Great post Steve. I have gotten a great response on Twitter from followers surprised to see that lawyers have personalities too.

    @BrettTrout

    @ 2:12 pm
  7. Great post on Twitter. Imagine a firmwide Twitter that alerts employees to important developments, a client Twitter to let people know about the release of a newsletter or decision of interest . . . the list goes on and on.

    @ 8:03 am
  8. Phil Hodgen said:

    Add one: @philiphodgen — international tax lawyer. Me. :-)

    @ 5:16 pm
  9. If a lawyer’s clients and other professional contacts are on Twitter, then he or she should definitely be there participating in the conversation.

    Things that would appeal to a lawyer:
    – a lot less investment in time than with blogging
    – messages can be easily sent and monitored via blackberry or cell phone once one is set up
    – one message is sent to all contacts at once, yet can be very personal; contrast this to group email messages that are considered impersonal
    – brevity and wit are valued

    When you look at it this way, Twitter should be the lawyer’s best network! Thank you for highlighting this, Steve.

    @ 10:09 pm
  10. Craig said:

    Well Steve, I took your advice and jumped on Twitter. Not really sure what or how to use it just yet, but I do pick up pretty quickly. Been blogging for about 2 months, so sounds like a great thing to do. Question is, how do you find people who have interests that you may like or want to follow. Anyway, thanks for the great tips.

    @ 1:21 pm
  11. Twitter for Lawyers 101…

    One of our aims on this blog is to provide brief reviews of the major social networking sites (e.g., Facebook, LinkedIn, etc.) in terms of their value to lawyers as marketing and business development tools. But we don’t need to…

    @ 9:44 am
  12. […] Law Firm Strategy Blog opines: Have you heard of Twitter yet? Perhaps not. And hopefully not, as this post is intended to explain […]

    @ 2:52 pm
  13. […] Law Firm Web Strategy’s Steve Matthews writes about how lawyers (and others) can use Twitter t…. Have you heard of Twitter yet? Perhaps not. And hopefully not, as this post is intended to explain one of the latest web-tools on our collective horizon. […]

    @ 5:15 am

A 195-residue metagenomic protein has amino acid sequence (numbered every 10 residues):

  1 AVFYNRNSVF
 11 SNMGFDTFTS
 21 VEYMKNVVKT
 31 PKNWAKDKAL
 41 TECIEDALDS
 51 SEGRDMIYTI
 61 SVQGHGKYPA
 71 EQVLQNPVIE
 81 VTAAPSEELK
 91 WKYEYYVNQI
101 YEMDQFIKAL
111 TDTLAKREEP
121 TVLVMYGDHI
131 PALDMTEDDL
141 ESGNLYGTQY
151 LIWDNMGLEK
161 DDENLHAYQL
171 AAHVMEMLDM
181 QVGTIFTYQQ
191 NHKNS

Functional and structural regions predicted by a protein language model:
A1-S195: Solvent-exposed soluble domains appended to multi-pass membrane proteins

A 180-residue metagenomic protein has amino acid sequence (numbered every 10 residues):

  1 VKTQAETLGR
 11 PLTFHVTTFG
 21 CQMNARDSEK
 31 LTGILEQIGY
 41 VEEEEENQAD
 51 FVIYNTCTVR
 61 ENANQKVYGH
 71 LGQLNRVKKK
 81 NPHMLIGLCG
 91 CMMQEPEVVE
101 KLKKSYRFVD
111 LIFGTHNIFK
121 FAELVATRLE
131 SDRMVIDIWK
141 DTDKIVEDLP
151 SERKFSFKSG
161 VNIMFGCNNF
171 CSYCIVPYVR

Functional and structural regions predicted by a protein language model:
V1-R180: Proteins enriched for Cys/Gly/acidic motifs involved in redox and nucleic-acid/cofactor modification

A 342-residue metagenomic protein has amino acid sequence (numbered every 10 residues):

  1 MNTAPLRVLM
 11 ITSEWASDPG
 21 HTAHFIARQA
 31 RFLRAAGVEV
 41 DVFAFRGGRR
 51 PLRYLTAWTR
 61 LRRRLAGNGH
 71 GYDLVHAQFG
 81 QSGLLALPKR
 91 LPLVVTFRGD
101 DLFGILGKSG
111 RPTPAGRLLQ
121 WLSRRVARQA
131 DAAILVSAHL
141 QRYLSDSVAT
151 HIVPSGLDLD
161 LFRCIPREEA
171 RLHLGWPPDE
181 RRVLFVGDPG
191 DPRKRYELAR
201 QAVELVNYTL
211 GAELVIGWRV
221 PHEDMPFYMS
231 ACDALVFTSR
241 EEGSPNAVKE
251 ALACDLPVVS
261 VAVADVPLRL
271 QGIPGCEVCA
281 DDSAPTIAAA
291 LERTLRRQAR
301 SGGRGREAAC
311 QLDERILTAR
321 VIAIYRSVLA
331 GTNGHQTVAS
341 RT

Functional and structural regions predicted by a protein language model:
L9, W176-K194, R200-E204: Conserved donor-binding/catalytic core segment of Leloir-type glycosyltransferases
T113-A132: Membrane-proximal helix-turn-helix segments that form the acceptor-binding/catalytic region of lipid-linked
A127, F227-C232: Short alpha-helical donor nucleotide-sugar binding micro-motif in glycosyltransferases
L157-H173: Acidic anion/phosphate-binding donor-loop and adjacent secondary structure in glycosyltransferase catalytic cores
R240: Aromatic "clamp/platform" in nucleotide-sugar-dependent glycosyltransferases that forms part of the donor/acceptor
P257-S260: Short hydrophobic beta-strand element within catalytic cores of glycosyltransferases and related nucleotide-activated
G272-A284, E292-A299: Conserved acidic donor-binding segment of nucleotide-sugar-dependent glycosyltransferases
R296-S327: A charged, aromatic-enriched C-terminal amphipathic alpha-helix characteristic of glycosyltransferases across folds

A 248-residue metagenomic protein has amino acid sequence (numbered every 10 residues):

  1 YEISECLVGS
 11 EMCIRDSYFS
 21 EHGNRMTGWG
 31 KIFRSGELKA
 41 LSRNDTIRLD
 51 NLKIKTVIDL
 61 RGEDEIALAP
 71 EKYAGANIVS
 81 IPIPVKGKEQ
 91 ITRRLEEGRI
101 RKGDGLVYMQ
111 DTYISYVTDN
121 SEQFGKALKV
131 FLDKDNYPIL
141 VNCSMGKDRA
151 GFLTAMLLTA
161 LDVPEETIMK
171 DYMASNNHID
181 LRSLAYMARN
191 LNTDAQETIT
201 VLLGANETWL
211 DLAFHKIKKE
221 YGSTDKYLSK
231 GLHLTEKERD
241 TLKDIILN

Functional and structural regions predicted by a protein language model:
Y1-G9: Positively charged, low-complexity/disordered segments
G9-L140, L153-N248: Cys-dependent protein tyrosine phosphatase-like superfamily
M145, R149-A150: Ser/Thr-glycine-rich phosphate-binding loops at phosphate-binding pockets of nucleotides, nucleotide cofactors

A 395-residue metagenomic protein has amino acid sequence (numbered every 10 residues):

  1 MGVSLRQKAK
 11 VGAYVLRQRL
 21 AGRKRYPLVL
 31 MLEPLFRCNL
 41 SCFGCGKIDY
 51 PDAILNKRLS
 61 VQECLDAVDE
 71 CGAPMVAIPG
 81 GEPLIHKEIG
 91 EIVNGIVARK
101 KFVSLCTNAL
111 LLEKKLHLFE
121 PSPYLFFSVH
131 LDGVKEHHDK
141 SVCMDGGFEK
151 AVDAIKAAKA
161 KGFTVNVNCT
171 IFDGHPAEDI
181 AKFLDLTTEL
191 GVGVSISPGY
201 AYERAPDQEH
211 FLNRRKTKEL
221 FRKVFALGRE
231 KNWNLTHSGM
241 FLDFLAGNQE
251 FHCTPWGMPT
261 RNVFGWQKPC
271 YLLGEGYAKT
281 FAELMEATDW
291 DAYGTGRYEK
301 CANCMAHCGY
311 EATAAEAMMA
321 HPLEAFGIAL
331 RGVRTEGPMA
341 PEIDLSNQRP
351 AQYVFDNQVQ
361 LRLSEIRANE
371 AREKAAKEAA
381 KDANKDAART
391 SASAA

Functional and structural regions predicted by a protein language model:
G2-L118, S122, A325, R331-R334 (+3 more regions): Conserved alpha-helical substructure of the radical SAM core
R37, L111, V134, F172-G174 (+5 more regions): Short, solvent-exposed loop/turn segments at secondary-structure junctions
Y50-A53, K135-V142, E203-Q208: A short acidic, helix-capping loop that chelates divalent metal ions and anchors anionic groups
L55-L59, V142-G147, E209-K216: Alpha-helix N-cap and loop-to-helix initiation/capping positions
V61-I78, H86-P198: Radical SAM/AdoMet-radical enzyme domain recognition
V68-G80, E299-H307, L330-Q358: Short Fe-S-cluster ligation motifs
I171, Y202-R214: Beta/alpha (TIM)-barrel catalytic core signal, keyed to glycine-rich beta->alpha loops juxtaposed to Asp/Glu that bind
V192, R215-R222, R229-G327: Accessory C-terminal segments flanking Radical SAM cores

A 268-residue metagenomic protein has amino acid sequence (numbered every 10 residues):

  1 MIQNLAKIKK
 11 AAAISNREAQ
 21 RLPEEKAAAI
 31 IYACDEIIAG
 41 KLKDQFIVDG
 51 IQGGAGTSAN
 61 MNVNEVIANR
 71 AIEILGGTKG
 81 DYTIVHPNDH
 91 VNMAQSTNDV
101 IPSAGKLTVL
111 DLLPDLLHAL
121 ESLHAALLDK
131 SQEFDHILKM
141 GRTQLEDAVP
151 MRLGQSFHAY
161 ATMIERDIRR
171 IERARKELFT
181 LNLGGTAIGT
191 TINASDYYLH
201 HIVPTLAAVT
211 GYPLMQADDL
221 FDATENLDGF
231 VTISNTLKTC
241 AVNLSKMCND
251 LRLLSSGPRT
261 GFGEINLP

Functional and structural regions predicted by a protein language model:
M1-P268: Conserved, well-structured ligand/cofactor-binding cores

14. […] you’re looking for the lawyer’s angle on Twitter, I strongly recommend this article by Steve Matthews at Stem Legal, (and check out Steve’s ingenious legal tweet site, Legal Voices), but there’s great […]

    @ 6:11 pm
  15. […] lawyers can best take advantage of it, you can do no better than read Steve Matthews’ post on Lawyer Marketing With Twitter (”It’s a big dinner table conversation with peers that you get to […]

    @ 4:07 am
  16. […] above. Lawyers are now using Twitter as a way to find prospective clients. The key, according to Law Firm Web Strategy blogger Steve Matthews, is to remember that Twitter is based upon “pure, personal reactions.” By staying […]

    @ 10:06 am
  17. […] discusses Twitter’s value to lawyers as a marketing tool here. The value Matthews identifies is not so concrete; it seems more a by-product of the pure catharsis […]

    @ 6:57 pm
  18. […] you’re still not getting this Twitter stuff, please check out my introductory post on the lawyer marketing value of twitter; and if you’re simply on the fence on whether to join? Preview some of the legal […]

    @ 9:06 am
  19. […] But the question remains: can those twittering lawyers turn 140-character tweets into cash?  Steve suggests that “[w]ith Twitter, like most forms of web marketing, the value is found in the big picture […]

    @ 12:20 pm
  20. […] this may seem strange coming from the guy who penned Lawyer Marketing with Twitter, the issue is not about twitter, facebook, linkedIn or friendfeed. The issue is our ability to […]

    @ 4:42 pm
  21. […] Lawyer Marketing with Twitter de Steve Matthews […]

    @ 2:09 pm
  22. Well put Steve! Being in the legal marketing biz, we can attest that it is best to utilize every avenue of available technology to meet your business goals. The amount of people twittering will continue to grow, which means more mouths to spread the word you have to spread, which logically can only result in furthered success.

    @ 12:13 pm
  23. […] Matthews wrote a great post on an intro to Lawyer Marketing with Twitter. Kevin O’Keefe followed that up with his own perspective and success stories in Lawyer […]

    @ 7:47 am
  24. […] Matthews wrote a great post on an intro to Lawyer Marketing with Twitter. Kevin O’Keefe followed that up with his own perspective and success stories in Lawyer […]

    @ 2:07 pm
  25. […] Lawyer Marketing with Twitter, Steve Mathews (@stevematthews) […]

    @ 9:25 am
  26. […] Firm Web Strategy had a very interesting post today called, Lawyer Marketing with Twitter? You really need to read this […]

    @ 8:38 am
  27. […] Lawyer Marketing with Twitter, Steve Mathews (@stevematthews) […]

    @ 2:28 pm